In his brief, Gurr states he "would not have accepted the pacemaker implant had he been informed that he was not suffering from rheumatic heart disease with increasing symptoms; that there was no risk that he would suffer a sudden death; that his heart block did not warrant a pacemaker; and that he had no symptoms that warranted a pacemaker." The diagnosis of Gurr's condition was that he suffered an AV heart block, the treatment was the implantation of the pacemaker. Gurr consented to the surgery in writing.
Traditionally, a claim of lack of informed consent focuses on disclosure regarding treatment or surgery, the risks and the alternatives. See W. Prosser and W.P. Keeton, The Law of Torts 5th Ed. § 32 at 189-90; Restatement of Torts 2d § 892B comment i (1977). The plaintiff's claim of lack of informed consent is broader than the usual concept as it criticizes the diagnosis of the cause of the heart block. Regardless of the label of the claim, the plaintiff must make the showing required in A.R.S. § 12-563.
Every action for medical malpractice must be proven by showing:
1. The health care provider failed to exercise that degree of care, skill and learning expected of a reasonable, prudent health care provider in the profession or class to which he belongs within the state acting in the same or similar circumstances; and
2. Such failure was a proximate cause of the injury.
A.R.S. § 12-563. These same elements must be proven to withstand summary judgment. Morrell v. St. Luke's Medical Center (decided under law existing prior to the Medical Malpractice Act).
The letters of Dr. Stern and Dr. Ehrlich failed to meet the requirements of A.R.S. § 12-563. Both letters confirmed the diagnosis of AV heart block. Neither letter described a failure to use the proper degree of care; in fact Dr. Ehrlich, in his letter and by affidavit attached to pleadings of Drs. Willcutt, Hull and Beck, approved of the surgery. Dr. Stern's letter merely suggests he might have used a different type of pacemaker. He did not express any opinion as to a standard of care or violation of the standard. Finally, the letters made absolutely no reference to any of the complaints of Gurr.
The medical literature offered by the plaintiff does not provide adequate support for his opposition to the motions. Each article recognizes that an AV block warrants implantation of a pacemaker. The articles suggest limits on the use of pacemakers in other situations. Because Gurr did in fact suffer from an AV block, the articles do not raise a material issue of fact.
The articles have other problems as well. They are highly technical and quite difficult, if not impossible, for the court to analyze without the aid of expert testimony to explain points raised in the articles and to apply them to Gurr's situation. The articles also do not set forth a relevant standard of care or explain how a violation might have occurred in the instant matter.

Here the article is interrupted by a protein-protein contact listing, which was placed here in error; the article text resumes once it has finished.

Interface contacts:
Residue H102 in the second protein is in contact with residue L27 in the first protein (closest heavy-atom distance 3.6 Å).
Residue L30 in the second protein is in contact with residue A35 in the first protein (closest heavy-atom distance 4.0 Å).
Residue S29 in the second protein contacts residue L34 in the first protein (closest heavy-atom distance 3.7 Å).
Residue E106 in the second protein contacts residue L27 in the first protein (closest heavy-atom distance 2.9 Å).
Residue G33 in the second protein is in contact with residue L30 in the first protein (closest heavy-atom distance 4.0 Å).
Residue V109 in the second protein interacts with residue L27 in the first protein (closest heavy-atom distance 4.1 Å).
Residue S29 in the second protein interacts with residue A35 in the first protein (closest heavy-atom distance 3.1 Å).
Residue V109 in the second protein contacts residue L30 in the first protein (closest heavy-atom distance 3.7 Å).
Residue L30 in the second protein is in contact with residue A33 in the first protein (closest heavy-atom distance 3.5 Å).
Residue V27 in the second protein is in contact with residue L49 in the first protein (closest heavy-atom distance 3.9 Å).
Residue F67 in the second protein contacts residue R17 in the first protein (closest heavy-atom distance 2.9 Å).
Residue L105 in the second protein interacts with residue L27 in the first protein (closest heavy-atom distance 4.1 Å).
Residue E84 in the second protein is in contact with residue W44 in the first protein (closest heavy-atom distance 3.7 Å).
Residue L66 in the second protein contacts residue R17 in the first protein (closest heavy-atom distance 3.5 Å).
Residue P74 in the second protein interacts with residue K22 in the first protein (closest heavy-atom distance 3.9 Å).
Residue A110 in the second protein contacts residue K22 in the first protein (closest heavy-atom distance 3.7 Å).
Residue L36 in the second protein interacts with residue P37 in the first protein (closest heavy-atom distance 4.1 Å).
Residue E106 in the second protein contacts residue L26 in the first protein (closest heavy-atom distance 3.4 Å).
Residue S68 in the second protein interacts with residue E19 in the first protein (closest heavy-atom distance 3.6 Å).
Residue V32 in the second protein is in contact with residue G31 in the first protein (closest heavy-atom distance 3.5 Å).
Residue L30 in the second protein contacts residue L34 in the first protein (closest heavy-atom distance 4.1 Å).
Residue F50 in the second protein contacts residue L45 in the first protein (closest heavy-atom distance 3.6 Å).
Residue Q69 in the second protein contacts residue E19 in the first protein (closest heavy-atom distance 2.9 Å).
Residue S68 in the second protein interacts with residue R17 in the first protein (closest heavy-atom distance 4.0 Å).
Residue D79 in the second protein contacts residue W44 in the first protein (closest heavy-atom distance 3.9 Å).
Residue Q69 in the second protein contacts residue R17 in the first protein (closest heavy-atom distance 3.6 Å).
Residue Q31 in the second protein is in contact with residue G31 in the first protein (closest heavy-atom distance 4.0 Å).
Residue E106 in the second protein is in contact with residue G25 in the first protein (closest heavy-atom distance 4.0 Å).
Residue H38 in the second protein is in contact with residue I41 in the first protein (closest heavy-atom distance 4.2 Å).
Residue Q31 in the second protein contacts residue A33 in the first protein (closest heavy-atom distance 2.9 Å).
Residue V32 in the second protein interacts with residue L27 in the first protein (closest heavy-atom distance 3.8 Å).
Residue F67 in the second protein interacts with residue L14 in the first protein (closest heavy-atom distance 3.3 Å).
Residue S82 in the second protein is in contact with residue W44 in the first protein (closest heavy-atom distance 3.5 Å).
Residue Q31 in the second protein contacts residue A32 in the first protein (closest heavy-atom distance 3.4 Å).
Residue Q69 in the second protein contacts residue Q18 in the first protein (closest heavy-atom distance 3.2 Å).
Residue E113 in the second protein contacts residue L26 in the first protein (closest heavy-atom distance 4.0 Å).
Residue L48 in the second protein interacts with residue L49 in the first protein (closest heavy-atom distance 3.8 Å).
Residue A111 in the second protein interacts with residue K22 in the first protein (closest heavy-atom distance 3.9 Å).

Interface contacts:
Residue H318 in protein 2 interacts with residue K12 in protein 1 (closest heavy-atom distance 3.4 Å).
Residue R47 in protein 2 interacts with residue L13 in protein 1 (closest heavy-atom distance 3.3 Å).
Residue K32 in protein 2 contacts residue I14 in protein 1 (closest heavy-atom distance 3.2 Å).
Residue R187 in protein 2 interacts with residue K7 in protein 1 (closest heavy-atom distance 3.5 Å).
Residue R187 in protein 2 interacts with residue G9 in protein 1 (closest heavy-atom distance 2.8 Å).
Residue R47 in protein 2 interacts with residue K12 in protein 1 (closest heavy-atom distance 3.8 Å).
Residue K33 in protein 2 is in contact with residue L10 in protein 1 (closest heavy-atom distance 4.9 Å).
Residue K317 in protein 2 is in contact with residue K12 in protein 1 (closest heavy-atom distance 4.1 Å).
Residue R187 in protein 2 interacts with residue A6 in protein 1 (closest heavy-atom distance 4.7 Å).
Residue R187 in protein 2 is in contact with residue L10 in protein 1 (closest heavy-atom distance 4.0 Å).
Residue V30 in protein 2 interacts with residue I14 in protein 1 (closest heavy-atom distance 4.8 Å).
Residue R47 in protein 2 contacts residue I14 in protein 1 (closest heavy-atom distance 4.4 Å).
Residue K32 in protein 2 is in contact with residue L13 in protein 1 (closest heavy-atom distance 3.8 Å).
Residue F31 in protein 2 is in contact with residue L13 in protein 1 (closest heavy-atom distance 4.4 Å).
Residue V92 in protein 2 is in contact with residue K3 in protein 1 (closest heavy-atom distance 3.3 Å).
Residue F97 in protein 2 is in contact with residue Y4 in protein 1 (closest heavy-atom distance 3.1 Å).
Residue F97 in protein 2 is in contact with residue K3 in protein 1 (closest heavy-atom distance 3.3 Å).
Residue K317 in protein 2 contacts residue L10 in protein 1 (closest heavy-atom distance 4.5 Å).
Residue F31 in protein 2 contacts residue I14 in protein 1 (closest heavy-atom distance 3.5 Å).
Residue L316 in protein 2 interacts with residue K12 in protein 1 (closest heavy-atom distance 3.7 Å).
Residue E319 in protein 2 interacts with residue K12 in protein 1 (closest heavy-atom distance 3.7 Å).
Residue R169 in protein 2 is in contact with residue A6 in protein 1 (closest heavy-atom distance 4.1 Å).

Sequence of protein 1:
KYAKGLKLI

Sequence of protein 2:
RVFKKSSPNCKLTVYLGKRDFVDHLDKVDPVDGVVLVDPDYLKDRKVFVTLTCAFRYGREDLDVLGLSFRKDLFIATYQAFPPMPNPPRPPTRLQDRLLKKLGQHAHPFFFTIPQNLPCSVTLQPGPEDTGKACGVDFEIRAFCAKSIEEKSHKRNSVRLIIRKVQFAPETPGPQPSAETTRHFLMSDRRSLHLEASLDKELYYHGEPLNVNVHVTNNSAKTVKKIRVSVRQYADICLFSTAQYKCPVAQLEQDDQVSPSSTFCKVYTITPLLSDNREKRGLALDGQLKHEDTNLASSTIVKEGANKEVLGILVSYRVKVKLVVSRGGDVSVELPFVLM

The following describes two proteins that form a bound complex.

Our conclusions regarding jurisdiction, legal authority, and the propriety of summary judgment in this matter do not contradict the holding of Phoenix General Hospital v. Superior Court, 138 Ariz. 504, 675 P.2d 1323 (1984). Phoenix General held that a plaintiff who refused to present any evidence at a panel hearing was not subject to a summary judgment as a sanction. Presentation of evidence at a panel is not mandatory under A.R.S. § 12-567(D). The panel's decision is only one piece of evidence to be considered in subsequent proceedings. Id. 138 Ariz. at 507, 675 P.2d at 1326.
In contrast, a plaintiff must prove the elements of A.R.S. § 12-563 to have a cause of action. If a plaintiff wants to bring his case before a jury, at some point he will have to provide expert testimony that there was a violation of the applicable standard of care. Certainly that point may occur after a panel hearing, if a defendant moves for summary judgment. We find nothing in the pertinent rules or statutes that prohibits that point from occurring prior to the panel hearing.
A motion for summary judgment by a defendant prior to a panel hearing may in some cases present an added hardship to the plaintiff. However, rule 56(f) provides a remedy for a party who needs additional time or other relief to prepare a response to a motion for summary judgment.
The trial court had jurisdiction and legal authority to grant a motion for summary judgment prior to any action by a medical liability review panel. The plaintiff failed to raise a material issue of fact as to any defendant's failure to meet the applicable standard of care. Summary judgment was proper and the trial court is affirmed.
MEYERSON, P.J., and HAIRE, J., concur.